By Shree DN
The recent brutal rape and murder of an eight-year-old girl from a nomadic tribe, in a temple in Kathua, Jammu and Kashmir, stirred the emotions of civil society, when the details of the act were out in the chargesheet. We saw candle light vigils and protests across the country, demanding justice for the victim.
The protests might serve the societal need to express outrage and despair, but would not affect the case itself, since the police have already filed the chargesheet within three months, as the POCSO Act mandates.
But there are instances of public outrage coming in the way of real justice, as in the case of the 2014 Varthur school rape case in Bengaluru. As the protests broke out and national TV channels started discussing it, the police arrested a person who later turned out to be innocent. He was released after a month when two other people were caught. The case has not yet reached a logical end, because of the lack of evidence and delay in filing the chargesheet.
When Ashok G Venkateshmurthy, a partner with Bengaluru-based Factum Law, who has worked extensively on handling rape and child sexual abuse cases, initiated the idea of a conversation on the police reforms needed to get better conviction rates in rape cases, NWMB members jumped at the idea of such an interaction between journalists and lawyers.
Raintree Media, whose founder and MD, Sandhya Mendonca, is an NWMB member, offered to collaborate and Ashok was invited to participate in “Conversations Under The Raintree” on April 22.
His informative presentation covered aspects of the criminal justice system that are not generally called into question, while the entire country laments the increasing number of (reported) rapes.
The shocking and painful reality is that in most child sexual abuse cases, the abuser is known to the child. And when the man in question is in a powerful position in the family – at times, the perpetrator is the breadwinner – there could be delay in reporting the crime. Sometimes the incidents go unreported when nobody gathers the courage to go to the police. Emphasising the importance of timely reporting, Ashok said that in most cases, the evidence of rape is not available as the FIR is filed after a long time. And the road to justice becomes hard, resulting in acquittal of the accused. In order to encourage victims and other family members to file complaints in time, he suggested that the state step in and support the families financially.
Ashok also pointed at the many loopholes that are obstructions on the road to justice:
- Lack of training and specialisation among police personnel in handling rape cases;
- Contamination of the crime scene due to political and other interventions, and lack of a professional approach by the police;
- Lack of technological upgrades in the police department to help the police in documentation;
- Lack of finesse among police in handling evidence, and lack of research and psychological profiling of the rapists to check for patterns and evolve better methods of handling the accused and obtaining confessions;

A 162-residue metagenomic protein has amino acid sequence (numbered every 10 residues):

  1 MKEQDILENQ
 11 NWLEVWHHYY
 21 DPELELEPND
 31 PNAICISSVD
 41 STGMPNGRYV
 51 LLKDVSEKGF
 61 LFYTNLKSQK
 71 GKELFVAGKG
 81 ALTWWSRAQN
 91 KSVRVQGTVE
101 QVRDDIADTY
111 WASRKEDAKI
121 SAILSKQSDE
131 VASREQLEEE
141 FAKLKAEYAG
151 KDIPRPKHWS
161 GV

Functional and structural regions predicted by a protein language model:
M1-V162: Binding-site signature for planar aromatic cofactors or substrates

- Lack of forensic labs in the country to speed up trials which is crucial in achieving a better conviction rate;
- Lack of witness protection programmes;
- Ad hoc amendments to the rules (such as bringing down the age of the accused to be treated as juvenile);
- Lack of a structured approach among the police – the same set of police handles law and order, traffic, crime, etc with no specialisation; and
- Lack of enough staff among the police, resulting in a workload that hampers the quality of the work done.
Ashok pointed out that the Model Police Bill that was drafted in the 1990s proposed many progressive measures that would lead to reforms in the policing and criminal justice system. However, this was put on the backburner for unknown reasons, by all governments.
He added that punishment for harsher crimes requires textbook investigation that has every element in order. This again requires a professional, specialised approach from the police to ensure a watertight case that results in conviction. Currently the conviction rate for rape cases in India remains between 26 and 28 percent. This is unlikely to improve with harsher punishments like the death penalty; the death penalty could lead to rapes not getting reported, especially in incest cases, as the person is related to the child. Prosecutors find it increasingly difficult to get convictions in the current system.
Ashok suggested that the protests seeking justice for rape victims could also demand modernisation of the police system, and police reforms, to achieve better conviction rates. Such demands would address the root cause of inefficiency in getting justice, and solve many more problems, he added. He also stressed the vital role of the media in voicing the demand for reform.
The interaction that followed included discussions on witness protection programmes; a national sex offenders’ registry; and the effectiveness of the death penalty. The attendees left the meeting richer in knowledge, more aware of the intricacies involved in reporting on rape and child abuse, and the feeling that such talks could be held more often.